Some of the links included on the website are from our advertising partners. This means if you take action ( i.e make a purchase or sign up) we may earn money. For more information read our Advertiser Disclosure
Debt collectors keep calling, and every time you hear your phone ring, you cringe. You wish the ground could swallow you up or disappear like you never were, but you are here.
How can you get them off your back and get the needed breathing space? We present you with an 11-word phrase to stop debt collectors!
“Please cease and desist all calls and contact with me immediately.”
The law prohibits debt collection agencies from harassing debtors, and you can invoke this law if they are on your case repeatedly. Some people ignore debt collectors’ calls, but that is not effective. They can summon you through court, and ignoring summons can land you more trouble.
But Wait, Does an 11 Word Phrase to Stop Debt Collectors Even Exist?
Yes, this phrase exists, but before we reveal this juicy word to you, let’s consider its origin and how you can use it.
The 11-word phrase to stop debt collectors came to light from an interview in 2017 between Lary King and John Ulzheimer. John Ulzheimer was a former Equifax and FICO employee with years of experience in the business.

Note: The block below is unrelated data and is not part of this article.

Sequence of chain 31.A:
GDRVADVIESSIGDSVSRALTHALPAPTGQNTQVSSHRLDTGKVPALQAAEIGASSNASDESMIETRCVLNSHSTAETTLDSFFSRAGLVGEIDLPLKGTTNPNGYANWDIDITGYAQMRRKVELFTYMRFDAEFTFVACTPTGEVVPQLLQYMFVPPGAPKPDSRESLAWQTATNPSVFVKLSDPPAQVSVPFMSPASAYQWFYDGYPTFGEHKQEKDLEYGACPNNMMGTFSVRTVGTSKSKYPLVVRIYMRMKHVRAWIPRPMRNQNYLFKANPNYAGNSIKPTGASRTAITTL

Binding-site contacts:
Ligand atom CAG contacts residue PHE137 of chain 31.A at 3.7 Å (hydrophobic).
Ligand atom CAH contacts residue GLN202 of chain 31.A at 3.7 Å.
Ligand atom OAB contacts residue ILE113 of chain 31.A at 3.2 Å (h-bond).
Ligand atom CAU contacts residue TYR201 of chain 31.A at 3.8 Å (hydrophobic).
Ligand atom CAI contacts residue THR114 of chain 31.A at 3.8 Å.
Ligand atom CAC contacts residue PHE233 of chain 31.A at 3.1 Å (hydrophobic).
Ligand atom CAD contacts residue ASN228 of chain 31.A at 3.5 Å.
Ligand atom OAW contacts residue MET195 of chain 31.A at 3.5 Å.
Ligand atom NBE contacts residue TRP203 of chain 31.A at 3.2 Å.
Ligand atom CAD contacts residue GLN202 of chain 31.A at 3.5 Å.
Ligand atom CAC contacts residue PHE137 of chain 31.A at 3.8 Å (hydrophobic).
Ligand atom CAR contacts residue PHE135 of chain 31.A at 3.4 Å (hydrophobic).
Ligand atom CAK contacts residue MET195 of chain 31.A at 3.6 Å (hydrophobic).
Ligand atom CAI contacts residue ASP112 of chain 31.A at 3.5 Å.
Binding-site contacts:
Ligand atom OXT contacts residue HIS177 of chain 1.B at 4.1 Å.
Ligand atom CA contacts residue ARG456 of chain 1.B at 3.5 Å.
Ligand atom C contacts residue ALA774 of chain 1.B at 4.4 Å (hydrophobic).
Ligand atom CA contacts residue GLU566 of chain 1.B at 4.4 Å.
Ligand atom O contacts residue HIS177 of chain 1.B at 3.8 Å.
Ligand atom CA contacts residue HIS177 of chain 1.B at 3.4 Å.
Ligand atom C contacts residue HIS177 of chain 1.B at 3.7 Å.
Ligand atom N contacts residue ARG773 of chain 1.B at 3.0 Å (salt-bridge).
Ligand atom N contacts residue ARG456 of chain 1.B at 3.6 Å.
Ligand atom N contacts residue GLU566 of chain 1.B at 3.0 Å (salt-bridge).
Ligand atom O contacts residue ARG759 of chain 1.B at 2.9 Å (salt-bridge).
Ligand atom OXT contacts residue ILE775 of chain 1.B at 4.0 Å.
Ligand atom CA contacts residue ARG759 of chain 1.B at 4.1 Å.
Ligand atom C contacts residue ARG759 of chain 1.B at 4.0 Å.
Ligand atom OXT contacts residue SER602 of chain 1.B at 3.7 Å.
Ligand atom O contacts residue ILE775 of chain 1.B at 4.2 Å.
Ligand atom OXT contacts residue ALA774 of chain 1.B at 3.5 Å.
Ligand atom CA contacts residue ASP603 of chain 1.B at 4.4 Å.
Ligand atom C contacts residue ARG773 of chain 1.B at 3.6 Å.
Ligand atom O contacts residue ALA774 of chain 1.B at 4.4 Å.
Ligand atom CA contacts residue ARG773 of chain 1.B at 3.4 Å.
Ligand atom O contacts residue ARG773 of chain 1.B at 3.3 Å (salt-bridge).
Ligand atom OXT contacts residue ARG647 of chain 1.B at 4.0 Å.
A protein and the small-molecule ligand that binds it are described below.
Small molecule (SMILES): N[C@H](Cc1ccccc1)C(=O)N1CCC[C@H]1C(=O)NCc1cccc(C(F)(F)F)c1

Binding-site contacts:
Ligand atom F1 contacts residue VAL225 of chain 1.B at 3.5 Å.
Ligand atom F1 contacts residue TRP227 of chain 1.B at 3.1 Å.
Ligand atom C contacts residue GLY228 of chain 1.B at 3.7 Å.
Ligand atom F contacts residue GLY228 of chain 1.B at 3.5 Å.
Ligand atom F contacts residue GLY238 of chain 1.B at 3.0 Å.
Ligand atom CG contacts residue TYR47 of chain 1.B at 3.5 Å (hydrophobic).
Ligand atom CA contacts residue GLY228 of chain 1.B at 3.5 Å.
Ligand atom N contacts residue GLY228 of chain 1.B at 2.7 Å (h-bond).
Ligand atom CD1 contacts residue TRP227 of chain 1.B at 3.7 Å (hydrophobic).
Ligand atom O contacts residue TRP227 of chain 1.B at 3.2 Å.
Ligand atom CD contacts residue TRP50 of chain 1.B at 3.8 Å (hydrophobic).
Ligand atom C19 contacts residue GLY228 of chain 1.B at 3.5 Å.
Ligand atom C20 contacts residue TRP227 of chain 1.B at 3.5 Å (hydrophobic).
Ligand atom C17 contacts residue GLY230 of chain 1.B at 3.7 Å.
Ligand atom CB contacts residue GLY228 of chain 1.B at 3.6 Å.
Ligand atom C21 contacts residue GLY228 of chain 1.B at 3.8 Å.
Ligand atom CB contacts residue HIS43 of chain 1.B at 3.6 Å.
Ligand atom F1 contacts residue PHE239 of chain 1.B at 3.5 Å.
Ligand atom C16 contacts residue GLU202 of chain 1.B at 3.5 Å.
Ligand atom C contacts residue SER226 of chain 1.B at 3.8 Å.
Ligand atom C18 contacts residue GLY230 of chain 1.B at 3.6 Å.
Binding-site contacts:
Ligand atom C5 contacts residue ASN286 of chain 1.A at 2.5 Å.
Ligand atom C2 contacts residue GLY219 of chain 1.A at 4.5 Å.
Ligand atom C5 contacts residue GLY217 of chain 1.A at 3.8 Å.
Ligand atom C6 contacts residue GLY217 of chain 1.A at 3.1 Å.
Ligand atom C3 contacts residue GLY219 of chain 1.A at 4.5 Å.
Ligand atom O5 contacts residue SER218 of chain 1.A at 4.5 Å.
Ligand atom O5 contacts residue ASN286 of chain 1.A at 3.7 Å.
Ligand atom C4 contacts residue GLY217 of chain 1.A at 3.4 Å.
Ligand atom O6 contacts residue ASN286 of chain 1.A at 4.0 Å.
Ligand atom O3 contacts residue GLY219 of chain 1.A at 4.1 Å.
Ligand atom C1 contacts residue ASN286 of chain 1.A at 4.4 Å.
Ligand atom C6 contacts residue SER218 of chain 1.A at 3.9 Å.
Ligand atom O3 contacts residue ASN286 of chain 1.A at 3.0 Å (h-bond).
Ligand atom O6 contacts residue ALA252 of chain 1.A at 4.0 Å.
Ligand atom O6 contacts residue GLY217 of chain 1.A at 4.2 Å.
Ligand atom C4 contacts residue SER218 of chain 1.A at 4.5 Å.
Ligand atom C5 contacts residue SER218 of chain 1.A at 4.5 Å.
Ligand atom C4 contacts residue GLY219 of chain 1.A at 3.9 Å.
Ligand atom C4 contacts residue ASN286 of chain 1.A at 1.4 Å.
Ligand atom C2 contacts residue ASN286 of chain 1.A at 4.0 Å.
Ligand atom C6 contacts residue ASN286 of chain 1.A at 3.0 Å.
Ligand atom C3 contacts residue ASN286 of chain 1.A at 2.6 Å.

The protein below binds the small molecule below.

In the interview, Ulzheimer revealed many insightful secrets to the audience. One of the secrete was how you can deter debt collectors from ever contacting you- by uttering the 11-word phrase.
Ever since debtors have combed the internet to know the precise word- many have discovered it was nothing but a marketing trick. Sites that claim to unearth this magical phrase often want to sell an eBook or a guide.
We took it upon us to read through the book the credit expert John Ulzheimer suggested, and the truth is there is no such thing as the magical 11-word phrase that will confuse debt collectors or keep them away from ever calling.
What does the book provide? The book only advises on how you can avoid intrusive debt collectors. According to the book, you can put off intrusive collection calls by saying something like, “from today, I demand that you contact me only through writing (as indicated in Chapter 8 of the book under Frequently Asked Questions).
This direct approach has worked well for many debtors because the law protects their interests.
What Does The Law Stipulate on Debt Collector Calls?